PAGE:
CNN  — 

Minnesota is home in 2018 to an open gubernatorial contest, two US Senate races and four highly competitive House matchups, making the North Star State the center of the midterm universe.

The four key House races, in particular, are likely to serve as a forecast for the future of both political parties.

Republicans are playing defense in two suburban/exurban Twin Cities districts – one where President Donald Trump eked out a win and another where he lost to Hillary Clinton by nine points. For Democrats, the path to the House majority runs in large part through more affluent, educated turf such as Minnesota’s 2nd and 3rd Districts, where Republican Reps. Jason Lewis and Erik Paulsen face tough re-election bids from well-financed challengers.

Democrats, meanwhile, are trying to hold onto two open seats in rural parts of the state that Trump carried by 15 and 16 points respectively.

Two of the few GOP pickup opportunities

In the 1st District, Democrat Dan Feehan is running against Republican Jim Hagedorn in a battle to replace outgoing Rep. Tim Walz, who is running for governor. Walz’s presence at the top of the Democratic ticket could help Feehan, a US Army veteran and former acting assistant secretary of defense.

The 8th District, which is home to Duluth and the Iron Range, features a contest between Democrat Joe Radinovich, a former state lawmaker, and Republican Pete Stauber, a former professional hockey player and retired police officer. For Republicans, the 8th District represents the party’s best opportunity to flip a seat currently held by Democrats in November.

Rep. Steve Stivers, the chairman of the National Republican Congressional Committee, has pointed to the House races in Minnesota as his bellwether contests this cycle.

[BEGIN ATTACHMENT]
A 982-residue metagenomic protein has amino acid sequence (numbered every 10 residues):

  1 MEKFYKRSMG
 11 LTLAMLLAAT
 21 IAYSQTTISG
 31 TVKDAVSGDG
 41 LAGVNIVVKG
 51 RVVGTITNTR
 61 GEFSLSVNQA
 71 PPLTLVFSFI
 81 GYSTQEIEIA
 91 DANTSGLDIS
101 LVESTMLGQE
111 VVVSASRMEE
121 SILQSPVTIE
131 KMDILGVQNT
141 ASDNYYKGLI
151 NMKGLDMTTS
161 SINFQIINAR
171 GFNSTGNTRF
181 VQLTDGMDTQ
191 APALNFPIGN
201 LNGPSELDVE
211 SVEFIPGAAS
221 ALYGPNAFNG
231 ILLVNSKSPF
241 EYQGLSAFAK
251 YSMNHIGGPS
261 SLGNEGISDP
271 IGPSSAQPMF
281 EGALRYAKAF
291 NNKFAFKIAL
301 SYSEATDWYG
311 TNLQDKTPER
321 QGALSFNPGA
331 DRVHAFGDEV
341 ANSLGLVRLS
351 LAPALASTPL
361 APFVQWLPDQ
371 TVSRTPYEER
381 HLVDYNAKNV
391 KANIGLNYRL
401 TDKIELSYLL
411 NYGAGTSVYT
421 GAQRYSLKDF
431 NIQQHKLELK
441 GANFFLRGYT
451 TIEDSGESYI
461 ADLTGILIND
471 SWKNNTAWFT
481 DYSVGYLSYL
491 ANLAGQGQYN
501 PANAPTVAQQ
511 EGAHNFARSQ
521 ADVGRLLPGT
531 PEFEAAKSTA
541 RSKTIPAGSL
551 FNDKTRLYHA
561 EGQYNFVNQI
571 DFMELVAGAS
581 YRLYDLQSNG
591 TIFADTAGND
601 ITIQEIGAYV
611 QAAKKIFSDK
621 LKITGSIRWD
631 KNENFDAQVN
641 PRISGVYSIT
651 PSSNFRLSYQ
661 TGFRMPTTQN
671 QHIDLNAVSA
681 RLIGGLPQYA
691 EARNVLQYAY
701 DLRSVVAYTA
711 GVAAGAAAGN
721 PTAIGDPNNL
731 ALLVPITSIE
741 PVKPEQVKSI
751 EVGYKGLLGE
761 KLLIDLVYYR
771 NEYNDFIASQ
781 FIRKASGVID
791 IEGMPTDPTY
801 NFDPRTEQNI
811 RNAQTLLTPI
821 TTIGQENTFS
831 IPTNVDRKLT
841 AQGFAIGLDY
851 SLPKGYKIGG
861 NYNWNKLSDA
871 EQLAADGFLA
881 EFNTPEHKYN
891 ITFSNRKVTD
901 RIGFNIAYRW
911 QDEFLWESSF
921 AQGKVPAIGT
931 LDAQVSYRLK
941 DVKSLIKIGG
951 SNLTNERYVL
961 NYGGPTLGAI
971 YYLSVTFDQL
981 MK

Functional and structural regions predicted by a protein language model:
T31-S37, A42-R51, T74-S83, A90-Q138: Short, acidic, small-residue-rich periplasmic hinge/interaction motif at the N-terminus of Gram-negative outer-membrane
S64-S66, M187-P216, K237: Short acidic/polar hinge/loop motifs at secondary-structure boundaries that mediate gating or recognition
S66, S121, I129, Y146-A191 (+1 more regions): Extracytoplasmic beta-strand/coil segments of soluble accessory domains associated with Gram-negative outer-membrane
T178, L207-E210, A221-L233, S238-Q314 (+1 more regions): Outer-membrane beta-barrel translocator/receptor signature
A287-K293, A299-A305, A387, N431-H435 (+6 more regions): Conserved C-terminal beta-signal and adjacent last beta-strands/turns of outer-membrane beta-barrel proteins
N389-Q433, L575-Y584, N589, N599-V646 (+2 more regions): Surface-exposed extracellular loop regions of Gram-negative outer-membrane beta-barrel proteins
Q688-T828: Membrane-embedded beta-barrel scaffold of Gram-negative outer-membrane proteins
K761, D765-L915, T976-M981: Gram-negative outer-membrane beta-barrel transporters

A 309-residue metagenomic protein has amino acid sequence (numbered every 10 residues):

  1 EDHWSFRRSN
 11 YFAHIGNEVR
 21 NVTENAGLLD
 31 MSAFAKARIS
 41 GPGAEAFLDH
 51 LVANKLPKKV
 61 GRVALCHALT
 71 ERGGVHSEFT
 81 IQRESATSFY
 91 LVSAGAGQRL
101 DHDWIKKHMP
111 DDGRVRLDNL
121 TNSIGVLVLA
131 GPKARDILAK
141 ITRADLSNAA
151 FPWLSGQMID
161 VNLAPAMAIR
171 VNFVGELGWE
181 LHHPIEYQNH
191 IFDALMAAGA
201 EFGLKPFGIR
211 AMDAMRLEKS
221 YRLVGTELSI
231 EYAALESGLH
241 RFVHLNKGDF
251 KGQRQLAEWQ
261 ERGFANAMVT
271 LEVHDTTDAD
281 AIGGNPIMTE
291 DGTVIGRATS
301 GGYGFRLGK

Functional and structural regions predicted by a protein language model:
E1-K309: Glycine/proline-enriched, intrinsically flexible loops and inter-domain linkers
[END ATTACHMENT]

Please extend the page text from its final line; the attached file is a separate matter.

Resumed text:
“If we win both of our incumbent races and either of the challenger races, we will be in the majority,” Stivers recently told reporters. “If we win one of the incumbent races and one of the challenger races, we’re probably in the majority. If we lose both the incumbent races and win none of the challenger races, we are probably in the minority.”

Democrats believe if they can come away with an even split in the four races then it bodes well for their prospects of taking back the House. Going three-and-one would signal a great night on November 6.

Those scenarios will be put to the test in 42 days.

For much of the year, these four Minnesota contests have been locked in the Toss-Up column. Entering the final six weeks of the campaign, the two Republican-held seats appear to have shifted slightly in favor of the Democrats.

A 2016 rematch, with a twist of controversy over political correctness added in

The race in Minnesota’s 2nd District is a rematch of 2016, when Lewis defeated Democrat Angie Craig by about 6,000 votes with an independent candidate, Paula Overby, receiving more than 28,000 votes. This time around, Lewis and Craig will square off one-on-one in a year when the national environment and enthusiasm favors Democrats.

Trump carried the 2nd District by fewer than 5,000 votes while narrowly losing the state by a point to Clinton. But Democrats have had success in the 2nd District in previous campaigns. Barack Obama won it during both of his presidential bids. Gov. Mark Dayton and Sen. Amy Klobuchar, who is also on the ballot this year, have carried it during their statewide races.